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Cornbread Cafe #14: The Mammals

The Mammals appear Saturday, July 27 at Hancock Shaker Village as an installment in the Shaker Barn Music series, photo by Schnaidt.
The Mammals appear Saturday, July 27 at Hancock Shaker Village as an installment in the Shaker Barn Music series, photo by Schnaidt.

⬇️ Podcast Player ⬇️

Welcome brothers and sisters to episode #14 of the Cornbread Cafe. I am the mongrel, and I will be your grill master at this barbecue bonanza we’re firing up for you today. Cazh and cozy, we’re located at the five-corners of Blues, Americana, Folk, Country, and Gospel. And you can sometimes catch an express to Rock ’n’ Roll at the bus stop across the way.

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Climate Catastrophe: Why isn’t the poster child an actual child?

Mashup: Bangladeshi children; photo by Sadman Chowdhury; Antarctic Penguins on icefloe; photo by Jerzy Strzelecki, CC BY 3.0, via Wikimedia Commons
Mashup: Bangladeshi children; photo by Sadman Chowdhury; "Antarctic, Penguins on Icefloe" photo by Jerzy Strzelecki [CC BY 3.0], via Wikimedia Commons

While the mainstream media feeds us a daily slop of pablum about the foibles of the president and the clown car of Democrat presidential candidates, the problem that won’t go away with an impeachment or an election is, for the most part, ignored. 

Very often, when you see a story about climate change/global warming, it is accompanied by a photo of a polar bear, an animal that most people have never even seen. By various estimates, the total world population of polar bears is between 20,000 and 30,000. This mammal has become the poster child of global warming, even though projections of their future are at this time, speculation. There is still insufficient evidence, no matter the huge sums spent on very expensive Arctic research, regarding the fate of these mammals.

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Weekend Travel Pick: Hudson Valley Hot-Air Balloon Festival

Image of Hot Air Balloon. Caption: Ever wonder what a hot air balloon ride feels like? Why not treat yourself to a tethered launch? You might get hooked on the feeling! Photo by Robin Catalano.
Ever wonder what a hot air balloon ride feels like? Why not treat yourself to a tethered launch? You might get hooked on the feeling! Photo by Robin Catalano.

A few facts you might not know about hot-air balloons: it’s hot—as in, skin-prickling hot—riding directly beneath their burners. Hot-air balloons also rise off the ground a lot faster than you’d think, and can vertically travel 10 feet or more per second. And once you’re up, you feel weightless and free-floating, as if you’re suspended over the landscape on the gentle breath of the breeze.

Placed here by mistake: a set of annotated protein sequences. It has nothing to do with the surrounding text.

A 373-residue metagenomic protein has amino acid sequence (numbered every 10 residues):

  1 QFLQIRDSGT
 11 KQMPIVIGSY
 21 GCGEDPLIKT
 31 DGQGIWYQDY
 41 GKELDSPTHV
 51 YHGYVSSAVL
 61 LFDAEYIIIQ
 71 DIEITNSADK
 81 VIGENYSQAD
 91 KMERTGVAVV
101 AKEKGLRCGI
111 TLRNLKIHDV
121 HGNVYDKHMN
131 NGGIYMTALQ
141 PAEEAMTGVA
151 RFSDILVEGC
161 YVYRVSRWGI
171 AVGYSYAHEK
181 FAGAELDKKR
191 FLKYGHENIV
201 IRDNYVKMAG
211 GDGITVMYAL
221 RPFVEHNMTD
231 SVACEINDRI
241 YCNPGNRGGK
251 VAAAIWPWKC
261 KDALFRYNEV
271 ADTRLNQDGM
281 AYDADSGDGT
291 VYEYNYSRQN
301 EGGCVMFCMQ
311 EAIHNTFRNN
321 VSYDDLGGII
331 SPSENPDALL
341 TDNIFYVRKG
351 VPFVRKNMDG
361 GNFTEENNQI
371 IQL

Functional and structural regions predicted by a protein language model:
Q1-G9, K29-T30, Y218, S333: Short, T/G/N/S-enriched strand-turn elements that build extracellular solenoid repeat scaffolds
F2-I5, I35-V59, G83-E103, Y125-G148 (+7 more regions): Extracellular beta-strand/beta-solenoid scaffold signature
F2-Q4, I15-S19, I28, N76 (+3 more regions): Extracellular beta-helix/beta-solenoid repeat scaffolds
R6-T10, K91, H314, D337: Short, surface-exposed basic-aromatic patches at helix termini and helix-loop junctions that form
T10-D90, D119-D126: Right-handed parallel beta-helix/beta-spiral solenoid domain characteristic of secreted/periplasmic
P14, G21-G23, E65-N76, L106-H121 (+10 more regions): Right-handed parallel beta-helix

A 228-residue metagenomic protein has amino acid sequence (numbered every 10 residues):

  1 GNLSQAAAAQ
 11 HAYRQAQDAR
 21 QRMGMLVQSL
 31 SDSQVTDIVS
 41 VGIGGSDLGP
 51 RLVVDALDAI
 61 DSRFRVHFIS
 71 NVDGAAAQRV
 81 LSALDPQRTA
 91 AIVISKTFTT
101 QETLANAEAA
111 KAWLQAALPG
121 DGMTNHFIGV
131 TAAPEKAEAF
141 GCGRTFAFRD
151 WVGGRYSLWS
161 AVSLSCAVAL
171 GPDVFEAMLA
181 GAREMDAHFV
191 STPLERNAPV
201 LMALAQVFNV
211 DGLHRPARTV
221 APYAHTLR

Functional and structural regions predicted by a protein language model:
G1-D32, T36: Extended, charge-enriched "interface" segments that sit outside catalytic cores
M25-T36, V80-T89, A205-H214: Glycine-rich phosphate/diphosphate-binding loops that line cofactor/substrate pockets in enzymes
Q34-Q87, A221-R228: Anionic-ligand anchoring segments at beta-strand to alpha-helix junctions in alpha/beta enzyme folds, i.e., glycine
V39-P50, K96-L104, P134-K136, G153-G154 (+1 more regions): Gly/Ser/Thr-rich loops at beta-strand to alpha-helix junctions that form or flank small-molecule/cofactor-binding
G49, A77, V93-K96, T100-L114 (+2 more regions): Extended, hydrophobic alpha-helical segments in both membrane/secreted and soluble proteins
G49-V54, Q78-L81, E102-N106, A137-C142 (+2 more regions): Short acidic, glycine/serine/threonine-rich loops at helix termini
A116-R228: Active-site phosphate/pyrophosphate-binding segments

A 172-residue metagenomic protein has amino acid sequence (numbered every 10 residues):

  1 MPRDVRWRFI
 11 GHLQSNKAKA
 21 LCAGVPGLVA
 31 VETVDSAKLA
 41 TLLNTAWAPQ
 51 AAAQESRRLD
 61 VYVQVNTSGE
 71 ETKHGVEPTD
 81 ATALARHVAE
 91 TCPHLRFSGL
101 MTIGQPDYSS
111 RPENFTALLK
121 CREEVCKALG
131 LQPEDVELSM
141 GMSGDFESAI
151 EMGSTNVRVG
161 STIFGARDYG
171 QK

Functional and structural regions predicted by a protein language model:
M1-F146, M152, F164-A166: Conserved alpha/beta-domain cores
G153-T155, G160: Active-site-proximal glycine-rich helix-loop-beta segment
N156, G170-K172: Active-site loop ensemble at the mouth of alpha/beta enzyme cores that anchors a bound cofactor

Another fact: the Hudson Valley Hot Air Balloon Festival, now in its 28th year, returns—bigger and more aww-inspiring—to the Dutchess County Fairgrounds in Rhinebeck, New York, this weekend. Dubbed “Little Albuquerque” by insiders (after the Albuquerque International Balloon Fiesta, the largest in the world), the Hudson Valley festival started out as a 10-balloon event with 3,000 spectators. Last year, 35,000 people came out to watch more than twice as many balloons. This year, with more than 100 morning and evening launches of 30 invitation-only balloons helmed by both national and international riders, attendance may tip the scale at closer to 50,000.

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Farmers market coupons distributed to Williamstown seniors

Franz Burnet-Gocht receives his farmers market coupons from Marion Quinn-Jowett; photo by Sheila Velazquez.
Franz Burnet-Gocht receives his farmers market coupons from Marion Quinn-Jowett; photo by Sheila Velazquez.

WILLIAMSTOWN — Elders lined up bright and early on the first day coupon books became available at the Williamstown Council on Aging’s Harper Center. Each book contains ten coupons valued at $2.50 each, which can be used to purchase fruits, vegetables, and honey in markets across Massachusetts.

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TLC#73: 2019 Sundance Film Festival
Short Film Tour

A poignant multi-generational slice of life film, The MINORS, written and directed by Robert Machoian, demonstrates how an immensely intimate and spare film can be a perfect selection for inclusion in the festival alongside shorts with wider focus; image courtesy Sundance Institute.

Hey, Greylock Nation!